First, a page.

Winslow Homer

The Gulf Stream, 1899, Oil on canvas, 71.5 x 124.8cm (28.15” x 49.13”), Metropolitan Museum of Art, New York City

The great themes are usually held to be Man vs Man, Man vs Himself, and Man vs Nature (or God). All fables, jokes, stories, sagas, myths, etc. are variations on these three themes. Of these three, the first two are more common, and have had changes wrung from them almost daily since long before that other Homer led us to Ilium. Because of our familiarity with these themes and their countless variations we modern folk are in some ways reduced in how we react to each other. People are more likely to talk in patterns and styles learned from television and movies, they are more likely to select a fictional character for role model than someone real who is perhaps more worthy. Whether this is good or bad is irrelevant. I bring it up only to point out that these first two themes have substantially changed over time, and have changed us in the bargain.

But the third theme remains as it has ever been. Somewhere in the dim distant past humanity declared a kind of contest against the earth or its creator, if you wish. Set us the impassable desert? We will find a way to cross. Unconquerable mountain? Just you wait. An eternity of seas? We will dare them, and live upon them.

I once served aboard the USS Vesole, a destroyer, what salts call a “tin can.” These are small ships that get tossed around pretty well in heavy seas. If you’ve never been in the pitch dark, on a bucking, surging ship with waves above your head, the ocean constantly overlapping the freeboard while you run up and down ladders with nothing between you and eternity but a slick cable less than half an inch thick that you have to hang on to because it is attached to the ship, not to you, and if you let go you will be swept away and that will be the end of that: well, if you haven’t done that then you may well not know what it is like to be terrified and exalted all at the same time. That is how so many sailors can love the thing which tries to kill them.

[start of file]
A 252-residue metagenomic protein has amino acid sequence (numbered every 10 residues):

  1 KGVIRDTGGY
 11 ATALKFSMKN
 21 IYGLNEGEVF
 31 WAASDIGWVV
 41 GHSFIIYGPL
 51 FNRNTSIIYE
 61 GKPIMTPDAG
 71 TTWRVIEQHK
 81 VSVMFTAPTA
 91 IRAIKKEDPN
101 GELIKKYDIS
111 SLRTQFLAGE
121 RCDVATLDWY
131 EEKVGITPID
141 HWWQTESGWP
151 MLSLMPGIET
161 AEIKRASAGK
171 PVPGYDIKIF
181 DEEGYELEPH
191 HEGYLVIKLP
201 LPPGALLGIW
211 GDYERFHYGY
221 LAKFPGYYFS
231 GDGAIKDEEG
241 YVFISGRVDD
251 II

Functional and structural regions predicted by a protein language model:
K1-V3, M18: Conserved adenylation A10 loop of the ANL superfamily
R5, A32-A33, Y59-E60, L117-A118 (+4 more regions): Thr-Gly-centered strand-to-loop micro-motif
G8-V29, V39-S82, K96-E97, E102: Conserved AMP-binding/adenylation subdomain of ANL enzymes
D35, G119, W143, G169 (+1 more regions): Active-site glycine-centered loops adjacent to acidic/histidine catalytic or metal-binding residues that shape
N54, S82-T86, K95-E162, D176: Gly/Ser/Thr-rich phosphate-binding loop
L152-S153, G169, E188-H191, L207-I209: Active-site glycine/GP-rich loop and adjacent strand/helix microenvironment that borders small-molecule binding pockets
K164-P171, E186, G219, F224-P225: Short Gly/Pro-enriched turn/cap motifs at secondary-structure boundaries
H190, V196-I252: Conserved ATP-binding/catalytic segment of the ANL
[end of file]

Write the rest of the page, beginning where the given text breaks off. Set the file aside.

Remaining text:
The sea attracted Homer the same way. As a New Englander, he was predisposed to love and respect her. Homer painted many, many scenes of ordinary life, but his sea pictures are my favorites by far. The Gulf Stream was painted toward the end of his life, at the peak of his maturity. He believed it his best work, and asked the astonishing (for the time) price of four grand for it. The market wasn’t having it. The picture was too grim for the modern sensibilities. So he went back into the painting and gave us the gauzy silhouette of the ship in the distance which implies at least a small measure of hope for our sailor.

After the Hurricane, 1899, Watercolor, 38 x 54cm (15” x 21.25”), Art Institute of Chicago, Chicago

Now, it is possible this second painting is connected in some way to the first. It is a watercolor rather than an oil, and Homer often experimented in watercolor for ideas he would pursue later in oils. Is this our same sailor, who has somehow miraculously survived his ordeal? Is he sleeping or is he dead? We only know for sure that he is from the water.

We are from the water. We are born in fluid, we are drawn to flow. Systems of rills to creeks to streams to rivers are the circulatory system of the earth. They permit our travel across great distances. We harness them for power. We exhaust them for sustenance. Water is the one thing on this planet which, without, we could not be. And when we are at sea, alert and astraddle of her back we sense the life of the earth itself for the sea moves and writhes and sparkles with lives we still, to this day, have never beheld. So vast is the life in the ocean we have a special word to suggest its infinity: the nekton. This sailor in the Gulf Stream has seen his boat destroyed, its mast snapped like straw and the sail and mast swept away. He is surrounded by waves surging with the menace of maddened sharks. In the distance we mark the awesome watery tread of the hurricane bearing down to add to his burden. Our sailor is alone, almost naked. He seems composed, unafraid. He has nothing except those stalks of sugar cane which have somehow survived when all else is gone.

“Bring it on,” he seems to say. “Is that all you got, God? Then bring it on. And I will sit here and wait, and I will chew the raw strong liquor from this cane while you work up to do your worst.”

The sea inspires that kind of reckless daring, that in-your-face gesture. Diana Nyad at the age of 61 just tried to swim from Cuba to Florida. She knows what our sailor feels. Yeah, she didn’t make it, but she gave it a hell of a try. The sea won; it always wins. Well, of course it does; look how big it is.

We forget, sometimes, that we have greatness in us. We accept the belittling which our cultures, our technologies, our leaders sell twenty-four hours a day in hope that we will sit quietly and consent to having life done to us.  We forget that we do not have to accept the ordinary just because someone somewhere decided that is all they want to offer. We can choose more. We can try to do more. And if we fail? How could we not? Look how big it all is.

It only took God and the entire ocean 29 hours to make a 61 year old woman with asthma give up. Get that lady some sugar cane.

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